Oceanography research in the 2nd KU-NTU Colloquium


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The 2nd KU-NTU Colloquium is dedicated to promote academic collaboration for researchers between the KU and NTU. In the colloquium on June 15 2020, the Institute of Oceanography (IO) hosted two parallel sessions on oceanography sciences: physical oceanography and marine ecology. The theme for physical oceanography was “responses of shelf seas to coastal buoyancy inputs”, and that for marine ecology was “comparative studies of marine lives across latitudes”. Both parallel sessions were held in the form of on-line meetings (meeting agenda are available at: https://www.ntu-kyushu.ntu.edu.tw/parallel-session-07).



Physical Oceanography – Responses of shelf seas to coastal buoyancy inputs

Chairs: Dr. Shih-Nan Chen (IO NTU) and Dr. Shinichiro Kida (KU) 

River plumes form when river empties into coastal oceans. Upon entering the coastal oceans, the buoyant riverine water shoals, spread, and turns, typically retaining some of the buoyant fluid in a recirculating bulge near the source while the rest continues to propagate along a coast as a coastal current.These features are ubiquitous. Collectively, they carry over one-third of land-based precipitation to the ocean, serve as major conduits for terrestrial materials, and provide buoyancy forcing for coastal circulation and stratification.

Almost exclusively, studies on river plumes have focus on their surface expression: That is, to study how buoyant water spreads and mixes with the ambients. In this session, we will focus on the responses of the ambient environment: the shelf and slope water beneath/seaward of the buoyant fluid, which are often assumed to be featureless and motionless. We will discuss under what conditions and how a surface-concentrated river plume can set the shelf seas into motion.


​Marine Ecology – Comparative studies of marine lives across latitudes

Chairs: Dr. Hui-Yu Wang (IO NTU) and Dr. Seiji Arakaki (AMBL KU)

Climate change will impact the ocean environments, leading to changes in the marine biota. For example, rising temperature over time has provoked changes in body size and range shifts for some tropical and temperate fishes. Due to lacking long-term monitoring data, however, such climate impacts remains largely unknown for vast portions of subtropical marine ecosystems.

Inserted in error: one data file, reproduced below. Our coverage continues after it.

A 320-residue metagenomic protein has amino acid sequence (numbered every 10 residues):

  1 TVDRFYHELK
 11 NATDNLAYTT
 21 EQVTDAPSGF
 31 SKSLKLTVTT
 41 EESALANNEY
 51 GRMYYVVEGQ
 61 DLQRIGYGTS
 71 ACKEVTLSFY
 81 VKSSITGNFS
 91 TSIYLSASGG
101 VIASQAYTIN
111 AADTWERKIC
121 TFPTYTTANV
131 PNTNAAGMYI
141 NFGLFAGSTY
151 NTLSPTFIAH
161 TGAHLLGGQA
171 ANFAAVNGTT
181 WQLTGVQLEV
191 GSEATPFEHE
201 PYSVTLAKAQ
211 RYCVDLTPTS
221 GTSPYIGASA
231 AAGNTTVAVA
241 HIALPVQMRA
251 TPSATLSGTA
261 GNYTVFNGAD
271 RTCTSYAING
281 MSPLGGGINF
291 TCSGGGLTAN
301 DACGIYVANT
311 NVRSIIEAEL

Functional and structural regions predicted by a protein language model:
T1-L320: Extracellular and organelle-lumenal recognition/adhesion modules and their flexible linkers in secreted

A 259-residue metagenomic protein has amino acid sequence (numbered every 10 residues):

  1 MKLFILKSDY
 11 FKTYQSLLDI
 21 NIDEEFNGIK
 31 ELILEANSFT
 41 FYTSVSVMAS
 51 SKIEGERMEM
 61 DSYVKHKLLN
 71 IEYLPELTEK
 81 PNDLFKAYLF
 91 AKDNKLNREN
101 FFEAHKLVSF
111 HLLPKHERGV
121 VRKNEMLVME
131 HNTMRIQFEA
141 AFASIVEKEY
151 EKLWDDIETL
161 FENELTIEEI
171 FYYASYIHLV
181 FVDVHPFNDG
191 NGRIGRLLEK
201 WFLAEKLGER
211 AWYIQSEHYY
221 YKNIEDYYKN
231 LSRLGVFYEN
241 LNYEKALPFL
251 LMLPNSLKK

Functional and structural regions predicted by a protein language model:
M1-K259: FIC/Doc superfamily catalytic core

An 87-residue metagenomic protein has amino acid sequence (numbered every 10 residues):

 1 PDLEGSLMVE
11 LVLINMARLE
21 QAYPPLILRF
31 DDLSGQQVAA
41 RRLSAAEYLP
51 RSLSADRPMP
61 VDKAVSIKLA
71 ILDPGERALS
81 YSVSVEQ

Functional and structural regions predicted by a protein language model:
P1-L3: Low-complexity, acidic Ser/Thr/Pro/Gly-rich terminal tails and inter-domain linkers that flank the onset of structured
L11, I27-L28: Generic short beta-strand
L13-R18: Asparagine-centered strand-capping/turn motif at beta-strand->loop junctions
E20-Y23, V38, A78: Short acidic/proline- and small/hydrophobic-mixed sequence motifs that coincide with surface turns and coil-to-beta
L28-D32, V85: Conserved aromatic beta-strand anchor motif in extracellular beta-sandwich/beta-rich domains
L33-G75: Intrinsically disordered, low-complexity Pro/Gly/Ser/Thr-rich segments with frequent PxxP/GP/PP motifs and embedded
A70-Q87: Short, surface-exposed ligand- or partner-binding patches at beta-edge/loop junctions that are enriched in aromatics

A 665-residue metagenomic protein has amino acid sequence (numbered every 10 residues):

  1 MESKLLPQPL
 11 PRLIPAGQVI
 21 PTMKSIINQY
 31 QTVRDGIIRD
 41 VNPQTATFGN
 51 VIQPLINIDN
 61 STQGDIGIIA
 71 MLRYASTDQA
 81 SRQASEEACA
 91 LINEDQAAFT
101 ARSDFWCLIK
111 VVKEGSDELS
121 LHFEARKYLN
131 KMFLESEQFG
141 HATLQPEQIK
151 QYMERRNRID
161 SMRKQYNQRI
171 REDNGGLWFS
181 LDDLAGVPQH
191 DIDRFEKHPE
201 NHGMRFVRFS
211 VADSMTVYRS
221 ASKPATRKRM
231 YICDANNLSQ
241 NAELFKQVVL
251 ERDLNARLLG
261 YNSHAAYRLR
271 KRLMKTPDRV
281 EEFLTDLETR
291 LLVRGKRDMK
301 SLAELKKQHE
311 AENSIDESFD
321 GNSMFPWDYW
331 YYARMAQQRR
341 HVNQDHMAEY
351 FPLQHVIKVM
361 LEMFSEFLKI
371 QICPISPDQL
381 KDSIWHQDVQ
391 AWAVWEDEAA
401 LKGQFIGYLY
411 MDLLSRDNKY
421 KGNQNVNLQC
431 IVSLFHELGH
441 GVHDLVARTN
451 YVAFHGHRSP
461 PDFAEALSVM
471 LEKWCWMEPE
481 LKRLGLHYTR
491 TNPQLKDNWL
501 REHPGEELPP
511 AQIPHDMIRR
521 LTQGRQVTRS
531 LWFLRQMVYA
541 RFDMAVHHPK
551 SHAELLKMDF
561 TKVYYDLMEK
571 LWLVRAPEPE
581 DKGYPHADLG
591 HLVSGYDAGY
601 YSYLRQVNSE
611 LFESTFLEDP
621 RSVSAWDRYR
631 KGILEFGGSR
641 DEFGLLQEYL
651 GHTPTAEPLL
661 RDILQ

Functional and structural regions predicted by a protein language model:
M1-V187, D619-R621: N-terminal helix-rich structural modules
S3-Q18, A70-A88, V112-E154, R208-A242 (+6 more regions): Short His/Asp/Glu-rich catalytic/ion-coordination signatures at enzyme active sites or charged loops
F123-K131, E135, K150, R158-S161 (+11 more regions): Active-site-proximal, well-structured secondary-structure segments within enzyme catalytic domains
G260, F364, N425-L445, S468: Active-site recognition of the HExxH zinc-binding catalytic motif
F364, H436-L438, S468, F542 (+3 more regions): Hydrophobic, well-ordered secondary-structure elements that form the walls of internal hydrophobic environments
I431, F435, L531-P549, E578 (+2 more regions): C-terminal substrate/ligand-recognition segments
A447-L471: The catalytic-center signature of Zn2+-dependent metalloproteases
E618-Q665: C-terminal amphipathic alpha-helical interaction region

A latitudinal comparative design, representing a spatial layout of environmental changes such as temperature, could provide insight into the effects of environmental changes on marine organisms. For example, the archipelago in the northwestern Pacific, including Taiwan, the Okinawa archipelago, and the coast of mid- and lower Kyushu, Japan, span across the tropical-subtropical-temperate climate zones and encompass a wide range of environmental conditions. Also, a plethora of biological survey data are available in this region, providing a great opportunity to investigate the environmental effects on various marine lives.

In this session, we provided an overview about the ongoing biological research projects in the northwestern Pacific archipelago, contributed by researchers from the Amakusa Marine Biological Laboratory of Kyushu University (AMBL KU) and the Institute of Oceanography of National Taiwan University (IO NTU). This session included 7 research presentations and a joint discussion about developing collaborative projects. Subjects of these presentations included diversity and community structure of zooplankton and common intertidal fishes and population ecology for exploited and reef fishes. Through presentations and discussion, we aimed to combine our knowledge bases of population and community ecology, improving understanding of climate impacts on the subtropical marine biota.

Physical oceanography: study theme and photos of PIs


Marine ecology: field work and photos of PIs